How to Substitute Stevia for Sugar

Welcome back to the Get Healthy & Fit series here at Authentic Simplicity! Joining me are 18 other bloggers, all desirous of improving their health and raising their level of fitness. We each have a different goal in mind and a different plan to reach that goal; and you can follow each blogger’s progress here. Follow along on Twitter and Pinterest as well!

I discussed my personal goals at length the first week, but to sum up, this is what I’m hoping to do in the course of these 12 weeks:

  • Kick my sugar habit
  • Lose approximately 10 lbs. and a few inches
  • Fit in my clothes
  • Develop sustainable habits like eating more proteins and fewer carbs

 

After going to Allume and pigging out on the goodies there, I fell off the wagon for a week or so and indulged my sweet tooth way too often. I’m back on track now, though, and really disciplining myself to almost eliminate sugar completely. I allow myself to enjoy it on the weekends (mostly Sunday) and a few chocolate chips here and there throughout the week, but for the most part, I’m sweetening with only stevia and occasionally some raw honey

How to Substitute Stevia for Sugar

When I first started using stevia as a sweetener, I pretty much just played it safe and used it mostly in my coffee. I wasn’t really sure what else to do with it, so for a long time, I did nothing else. Then when I got serious about reducing the sugar in my diet, I started experimenting a lot more with stevia, and found out that it wasn’t as complicated as I thought. In fact, I’ve discovered that replacing sugar with stevia in most recipes is really as simple as this:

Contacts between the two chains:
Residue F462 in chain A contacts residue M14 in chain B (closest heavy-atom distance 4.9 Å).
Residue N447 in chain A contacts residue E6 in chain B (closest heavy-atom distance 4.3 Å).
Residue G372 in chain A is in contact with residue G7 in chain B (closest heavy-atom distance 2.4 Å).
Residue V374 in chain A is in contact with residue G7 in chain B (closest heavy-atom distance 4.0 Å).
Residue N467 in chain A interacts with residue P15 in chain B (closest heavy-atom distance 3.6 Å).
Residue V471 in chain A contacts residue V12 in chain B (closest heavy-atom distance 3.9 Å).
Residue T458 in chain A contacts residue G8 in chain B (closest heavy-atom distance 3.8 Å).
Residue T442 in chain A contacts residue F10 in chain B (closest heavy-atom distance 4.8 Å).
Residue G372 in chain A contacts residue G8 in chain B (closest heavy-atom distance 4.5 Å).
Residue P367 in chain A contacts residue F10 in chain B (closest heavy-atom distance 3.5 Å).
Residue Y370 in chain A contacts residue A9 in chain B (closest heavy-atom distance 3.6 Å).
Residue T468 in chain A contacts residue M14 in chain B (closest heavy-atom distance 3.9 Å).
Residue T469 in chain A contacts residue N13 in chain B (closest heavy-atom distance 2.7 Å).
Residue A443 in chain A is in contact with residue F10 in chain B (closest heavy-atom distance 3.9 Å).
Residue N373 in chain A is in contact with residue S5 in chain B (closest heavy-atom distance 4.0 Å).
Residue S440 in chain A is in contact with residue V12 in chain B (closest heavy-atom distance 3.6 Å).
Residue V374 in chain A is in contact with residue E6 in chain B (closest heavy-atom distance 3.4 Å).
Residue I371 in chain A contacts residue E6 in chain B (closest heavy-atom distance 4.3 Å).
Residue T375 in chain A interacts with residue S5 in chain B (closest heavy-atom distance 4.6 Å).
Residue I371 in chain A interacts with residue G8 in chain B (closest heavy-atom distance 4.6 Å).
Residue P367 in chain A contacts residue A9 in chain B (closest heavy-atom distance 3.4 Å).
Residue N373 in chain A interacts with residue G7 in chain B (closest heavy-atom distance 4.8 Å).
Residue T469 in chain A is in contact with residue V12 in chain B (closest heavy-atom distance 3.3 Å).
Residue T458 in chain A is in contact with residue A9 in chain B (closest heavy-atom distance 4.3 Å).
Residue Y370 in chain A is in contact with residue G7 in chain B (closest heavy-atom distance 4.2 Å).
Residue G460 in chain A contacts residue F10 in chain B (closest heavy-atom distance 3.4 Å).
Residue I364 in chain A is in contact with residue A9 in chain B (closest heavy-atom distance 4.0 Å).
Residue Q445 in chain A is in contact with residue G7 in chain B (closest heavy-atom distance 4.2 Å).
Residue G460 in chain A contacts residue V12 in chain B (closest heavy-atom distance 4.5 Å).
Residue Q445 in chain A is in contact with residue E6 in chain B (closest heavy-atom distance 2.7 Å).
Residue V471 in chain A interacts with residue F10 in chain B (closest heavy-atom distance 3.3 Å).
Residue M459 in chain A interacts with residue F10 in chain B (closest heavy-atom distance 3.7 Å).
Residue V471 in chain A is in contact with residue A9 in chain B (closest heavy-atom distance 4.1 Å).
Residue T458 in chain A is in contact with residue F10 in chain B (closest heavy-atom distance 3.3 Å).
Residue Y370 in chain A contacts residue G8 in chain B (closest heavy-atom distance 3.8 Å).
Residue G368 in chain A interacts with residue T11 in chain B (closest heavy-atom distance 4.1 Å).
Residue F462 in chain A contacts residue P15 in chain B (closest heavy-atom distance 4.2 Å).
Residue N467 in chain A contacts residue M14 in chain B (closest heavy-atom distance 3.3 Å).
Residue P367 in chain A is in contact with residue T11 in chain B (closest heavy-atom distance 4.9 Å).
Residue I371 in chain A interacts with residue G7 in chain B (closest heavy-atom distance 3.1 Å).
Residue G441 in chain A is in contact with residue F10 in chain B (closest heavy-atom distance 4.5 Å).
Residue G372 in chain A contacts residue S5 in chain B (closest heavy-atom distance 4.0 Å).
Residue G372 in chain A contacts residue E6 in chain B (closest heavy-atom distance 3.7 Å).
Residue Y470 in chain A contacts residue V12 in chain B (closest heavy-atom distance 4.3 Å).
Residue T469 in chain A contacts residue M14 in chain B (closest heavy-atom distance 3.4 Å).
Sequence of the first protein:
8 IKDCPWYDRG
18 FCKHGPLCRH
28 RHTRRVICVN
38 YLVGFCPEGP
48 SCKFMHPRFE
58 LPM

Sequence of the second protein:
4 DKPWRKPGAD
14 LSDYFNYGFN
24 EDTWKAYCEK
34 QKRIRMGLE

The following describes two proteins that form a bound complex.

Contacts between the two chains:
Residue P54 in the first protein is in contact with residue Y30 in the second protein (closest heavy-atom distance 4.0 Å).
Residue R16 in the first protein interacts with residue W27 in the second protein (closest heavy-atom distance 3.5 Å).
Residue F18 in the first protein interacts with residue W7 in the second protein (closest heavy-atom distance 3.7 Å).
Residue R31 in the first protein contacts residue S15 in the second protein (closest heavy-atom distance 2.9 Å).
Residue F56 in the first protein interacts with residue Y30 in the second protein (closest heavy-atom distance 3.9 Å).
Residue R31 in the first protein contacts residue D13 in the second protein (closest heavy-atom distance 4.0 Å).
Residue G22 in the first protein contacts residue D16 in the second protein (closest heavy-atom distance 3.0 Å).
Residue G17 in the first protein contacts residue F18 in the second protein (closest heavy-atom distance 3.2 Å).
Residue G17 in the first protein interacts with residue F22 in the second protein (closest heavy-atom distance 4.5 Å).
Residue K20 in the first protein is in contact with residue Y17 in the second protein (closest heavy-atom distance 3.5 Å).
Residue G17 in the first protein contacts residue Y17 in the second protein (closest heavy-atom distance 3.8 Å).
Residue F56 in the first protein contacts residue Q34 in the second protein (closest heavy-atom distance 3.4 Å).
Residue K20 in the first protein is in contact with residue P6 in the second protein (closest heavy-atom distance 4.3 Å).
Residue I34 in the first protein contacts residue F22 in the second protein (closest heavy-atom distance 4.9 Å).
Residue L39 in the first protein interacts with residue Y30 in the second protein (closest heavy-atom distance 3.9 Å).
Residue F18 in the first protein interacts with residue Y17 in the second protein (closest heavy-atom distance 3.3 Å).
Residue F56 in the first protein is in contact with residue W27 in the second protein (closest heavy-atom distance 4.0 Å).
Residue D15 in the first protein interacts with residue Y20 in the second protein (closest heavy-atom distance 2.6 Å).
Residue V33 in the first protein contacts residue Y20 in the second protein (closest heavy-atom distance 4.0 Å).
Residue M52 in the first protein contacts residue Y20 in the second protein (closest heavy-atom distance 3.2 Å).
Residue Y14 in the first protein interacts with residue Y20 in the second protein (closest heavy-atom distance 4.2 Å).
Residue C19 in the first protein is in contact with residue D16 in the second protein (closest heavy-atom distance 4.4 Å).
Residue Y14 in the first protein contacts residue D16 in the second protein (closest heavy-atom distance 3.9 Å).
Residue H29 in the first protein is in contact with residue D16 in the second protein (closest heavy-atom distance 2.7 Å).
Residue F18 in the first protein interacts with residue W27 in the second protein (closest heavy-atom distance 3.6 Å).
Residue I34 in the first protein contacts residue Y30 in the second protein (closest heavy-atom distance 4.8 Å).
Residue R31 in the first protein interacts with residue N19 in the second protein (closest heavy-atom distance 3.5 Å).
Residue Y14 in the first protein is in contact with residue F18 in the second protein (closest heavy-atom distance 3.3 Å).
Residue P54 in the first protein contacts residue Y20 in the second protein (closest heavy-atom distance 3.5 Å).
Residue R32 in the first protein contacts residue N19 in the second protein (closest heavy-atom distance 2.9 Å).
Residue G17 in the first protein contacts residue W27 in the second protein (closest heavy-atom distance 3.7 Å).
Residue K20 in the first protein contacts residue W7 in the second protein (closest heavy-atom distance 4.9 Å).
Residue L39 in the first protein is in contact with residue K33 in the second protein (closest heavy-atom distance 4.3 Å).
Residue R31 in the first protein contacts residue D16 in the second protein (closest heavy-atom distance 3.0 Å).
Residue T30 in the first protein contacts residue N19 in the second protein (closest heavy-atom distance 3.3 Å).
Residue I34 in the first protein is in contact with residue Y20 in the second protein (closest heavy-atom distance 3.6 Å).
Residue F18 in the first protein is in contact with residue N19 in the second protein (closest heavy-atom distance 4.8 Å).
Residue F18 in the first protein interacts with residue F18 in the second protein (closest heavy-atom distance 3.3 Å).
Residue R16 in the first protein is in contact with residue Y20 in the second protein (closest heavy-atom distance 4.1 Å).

A few notes to clarify the information on the chart:

  1. The 1 cup:1 tsp. ratio works well in fractions, too: a 1/2 cup of sugar is a 1/2 tsp of stevia, a 1/4 cup of sugar is 1/4 tsp. stevia, etc.
  2. The measurements for stevia are base measurements, by which I mean you may want to increase them slightly depending on your taste. For me, 5 drops is a perfect replacement for a tablespoon of sugar, but I know many people prefer a few more drops.
  3. These stevia measurements are for both liquid and powder forms. 
  4. Different brands make their stevia products differently, so you may have to experiment. I use mostly NuNaturals glycerine-based liquid stevia.
  5. While these conversions are pretty reliable, they may not work in every recipe. Some recipes require the bulk that sugar gives, so you may have to adjust other ingredients (namely the ratio of liquids to dry) to compensate for the difference. This should be easy to adjust if you’re working with a recipe you have used before, because you’ll know if the batter is right or not. If it’s too dry, add some more liquid; if it’s too wet, add some more flour. I recommend experimenting with your own tried-and-true recipes and allowing yourself to become accustomed to its usage before attempting to convert brand-new recipes from sugar to stevia.
  6. The measurements for tablespoons and teaspoons also work for converting honey to stevia. The cup measurement is a little more iffy because of the other qualities besides sweetness that honey brings to a recipe (namely, the fact that it’s liquid). In a recipe that calls for larger amounts of honey, start by replacing half of it with stevia (according to the conversion rates on the chart), and then go from there. Be prepared to adjust the recipe as necessary.